Vivekananda et al. work through the negative cycle that can emerge when climate change leads to conflict. Existing fragility can increase vulnerability and human insecurity, potentially leading to conflict. Identifying what makes a society fragile in the first place will provide more transparency regarding what will improve resilience.
For example, they cite a report produced by the humanitarian NGO Mercy Corps on conflict and severe drought in Ethiopia. Southern Ethiopia is home to some of the most vulnerable people to climate change: pastoralists. The report found that access to resources was one of these groups’ fundamental challenges. “Improving social cohesion and local institutions for conflict mitigation enhances access to natural resources,” they wrote, and “pastoralist groups with greater access recover more quickly from drought.”
The importance of integrated responses was also highlighted in A New Climate for Peace, a new report produced on behalf of the G7 by adelphi, the European Union Institute for Security Studies, International Alert, and the Wilson Center. The report says that by integrating efforts to address climate change, the international community will be better equipped to mitigate its interconnected risks while realizing important co-benefits. Recommendations include making climate change a foreign policy priority for all G7 members and using their clout to create a global resilience agenda.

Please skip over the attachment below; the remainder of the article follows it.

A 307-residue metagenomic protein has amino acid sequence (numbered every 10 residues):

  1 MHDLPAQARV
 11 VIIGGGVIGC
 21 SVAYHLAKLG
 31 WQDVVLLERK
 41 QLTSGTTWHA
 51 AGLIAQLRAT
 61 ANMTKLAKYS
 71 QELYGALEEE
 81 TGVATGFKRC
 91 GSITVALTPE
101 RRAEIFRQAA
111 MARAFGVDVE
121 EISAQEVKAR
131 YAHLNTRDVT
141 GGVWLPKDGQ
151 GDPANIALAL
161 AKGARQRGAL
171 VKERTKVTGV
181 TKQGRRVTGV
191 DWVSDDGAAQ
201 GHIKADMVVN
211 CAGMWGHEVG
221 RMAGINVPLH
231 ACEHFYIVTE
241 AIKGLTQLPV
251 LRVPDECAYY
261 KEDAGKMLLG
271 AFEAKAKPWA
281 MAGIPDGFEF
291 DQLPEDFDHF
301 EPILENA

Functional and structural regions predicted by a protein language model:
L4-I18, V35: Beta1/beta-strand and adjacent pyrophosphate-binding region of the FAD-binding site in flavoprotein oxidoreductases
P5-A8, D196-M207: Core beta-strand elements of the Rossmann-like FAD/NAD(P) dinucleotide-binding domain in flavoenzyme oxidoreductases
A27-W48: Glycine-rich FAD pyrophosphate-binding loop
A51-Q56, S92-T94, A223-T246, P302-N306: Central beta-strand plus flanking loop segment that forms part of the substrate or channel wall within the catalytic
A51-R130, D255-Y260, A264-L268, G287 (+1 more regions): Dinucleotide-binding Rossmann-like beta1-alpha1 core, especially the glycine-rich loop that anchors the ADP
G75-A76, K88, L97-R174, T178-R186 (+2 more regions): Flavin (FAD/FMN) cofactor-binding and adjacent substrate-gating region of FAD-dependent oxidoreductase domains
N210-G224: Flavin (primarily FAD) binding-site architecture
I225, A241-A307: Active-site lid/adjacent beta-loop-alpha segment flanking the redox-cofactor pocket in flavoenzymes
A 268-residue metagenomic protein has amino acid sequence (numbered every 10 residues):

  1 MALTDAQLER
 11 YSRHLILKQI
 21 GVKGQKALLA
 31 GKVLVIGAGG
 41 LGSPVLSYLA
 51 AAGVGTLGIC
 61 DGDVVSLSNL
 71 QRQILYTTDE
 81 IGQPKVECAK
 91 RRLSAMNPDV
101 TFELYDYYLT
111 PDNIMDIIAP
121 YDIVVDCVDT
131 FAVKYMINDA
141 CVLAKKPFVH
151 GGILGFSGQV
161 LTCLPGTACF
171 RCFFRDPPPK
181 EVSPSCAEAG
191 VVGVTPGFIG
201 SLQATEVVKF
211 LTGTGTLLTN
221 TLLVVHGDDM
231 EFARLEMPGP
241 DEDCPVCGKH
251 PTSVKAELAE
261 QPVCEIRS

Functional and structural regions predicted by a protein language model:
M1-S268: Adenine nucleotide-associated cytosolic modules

Redundancy and Lack of Action
The literature on climate change mitigation, adaptation, and resilience frequently places great importance on the need to bridge the gap between academic disciplines and research communities, but relatively little action has been taken. Vivekananda et al. suggest this shortcoming could be because of the heavy focus on quantitative literature in examining the implications of climate change for conflict. Calling for more collaboration and increased multidisciplinary research is easier than doing it in practice with sufficient funds and willing partners.
So how do we incentivize more cross-sectoral work? Finding answers should be a priority. As more at-risk countries consider resilience programs, the potential for negative unintended consequences increases. Ambiguity surrounding important factors such as incentives can discourage local communities and governments from even attempting multisectoral approaches.
Vivekananda et al. suggest that incentives could be derived from better resourcing, political support, and increased transparency and clarity around what the concept of resilience building actually means. The G7 report and 2014 5th Assessment of the Intergovernmental Panel on Climate Change largely agree. The IPCC’s Working Group II dedicates an entire section to “trade-offs, synergies, and integration” in its assessment. And the G7 report says integration may become more enticing as different parties realize the benefits that it can bring.
These discussions about climate change in fragile and conflict-affected areas are important resources for policymakers. Government, the academy, and non-government organizations should act in earnest on their main message: dissolve ambiguity around key concepts, integrate responses, and build up the capacity of fragile states to make simultaneous progress on climate change, development, and peacebuilding goals. More